Melbourne Park is dark, quiet and almost deserted as the clock strikes 4am at the Australian Open.
That is except for the roar of the crowd at Margaret Court Arena.
Tennis fans who came out to support Australia’s Thanasi Kokkinakis and Britain’s Andy Murray on Thursday night got more than they bargained for.
As the night turned into Friday morning, the once packed stadium dwindled.
“We could be home by now,” a man yells from the crowd prompting an echo of laughter.
One woman has fallen asleep in what appears to be possibly the most uncomfortable position one could be in on a plastic chair.
Her and her partner – who is still going strong – have work at 8am.
Those who have taken a break to go on a hunt for coffee find just one place open … with a long line.
There is a period around 3am where everyone is moving just a little slower, clapping with less energy and struggling to pay attention.
But they’re determined to see the end of the second-latest match in Australian Open history.
A man ducks out for the bathroom. The security goes to farewell him.
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“I’ve made it this far,” he says, signalling he’ll be back.
There is about half the amount of people there once was when it comes to the pointy end of the match, but the crowd that remains has regained its energy.
The woman has woken from her nap and is cheering loud for Kokkinakis.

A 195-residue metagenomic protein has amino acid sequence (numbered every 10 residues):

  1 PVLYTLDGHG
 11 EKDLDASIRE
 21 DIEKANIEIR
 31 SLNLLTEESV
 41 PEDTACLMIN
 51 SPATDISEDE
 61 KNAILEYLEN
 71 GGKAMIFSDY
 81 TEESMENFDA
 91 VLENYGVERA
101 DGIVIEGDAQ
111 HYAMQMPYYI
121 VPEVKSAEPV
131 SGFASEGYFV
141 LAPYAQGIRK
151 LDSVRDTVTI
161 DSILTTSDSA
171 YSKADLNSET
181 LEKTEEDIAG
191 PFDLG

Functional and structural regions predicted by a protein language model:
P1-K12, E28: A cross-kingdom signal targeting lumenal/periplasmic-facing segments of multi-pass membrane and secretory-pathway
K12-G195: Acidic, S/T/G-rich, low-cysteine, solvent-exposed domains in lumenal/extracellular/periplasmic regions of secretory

A rowdy Aussie pair, who once sat at the back of the stadium and were responsible for starting many chants, have managed to move into seats right down near the court.
They are still standing up and cheering at the top of their lungs despite having been there for almost six hours.
It’s just after 4am when Murray secures a 4-6 6-7 7-6 6-3 7-5 victory in the marathon match that lasts a whopping 5 hours and 45 minutes.
Everyone in the stadium is exhausted. Kokkinakis fans are devastated they didn’t witness a happy ending.
Journalists who stayed to the end are huddled together under Rod Laver Arena to catch the players after their phenomenal performance.
“It’s great but I want to sleep,” Murray says, summarising the thoughts of everyone at Melbourne Park in seven words.
He says it shouldn’t be this way.
“I don’t know who it is beneficial for. A match like that … rather than it being like an epic Murray, Kokkinakis match it’s, like, you know, ends in a bit of a farce,” he explains.
“Amazingly people stayed until the end and I really appreciate people doing that and creating an atmosphere for us. Some people obviously need to work the following day and everything.
“But like if my child was a ballkid for a tournament and they’re coming home at five in the morning, as a parent I’m snapping at that.
“It’s not beneficial for them. It’s not beneficial for the umpires, the officials, I don’t think it’s amazing for the fans, it’s not good for the players.”
The media is told Kokkinakis is unable to speak as he is undergoing treatment.
Instead he tweets: “This f***ing sport man….. :(”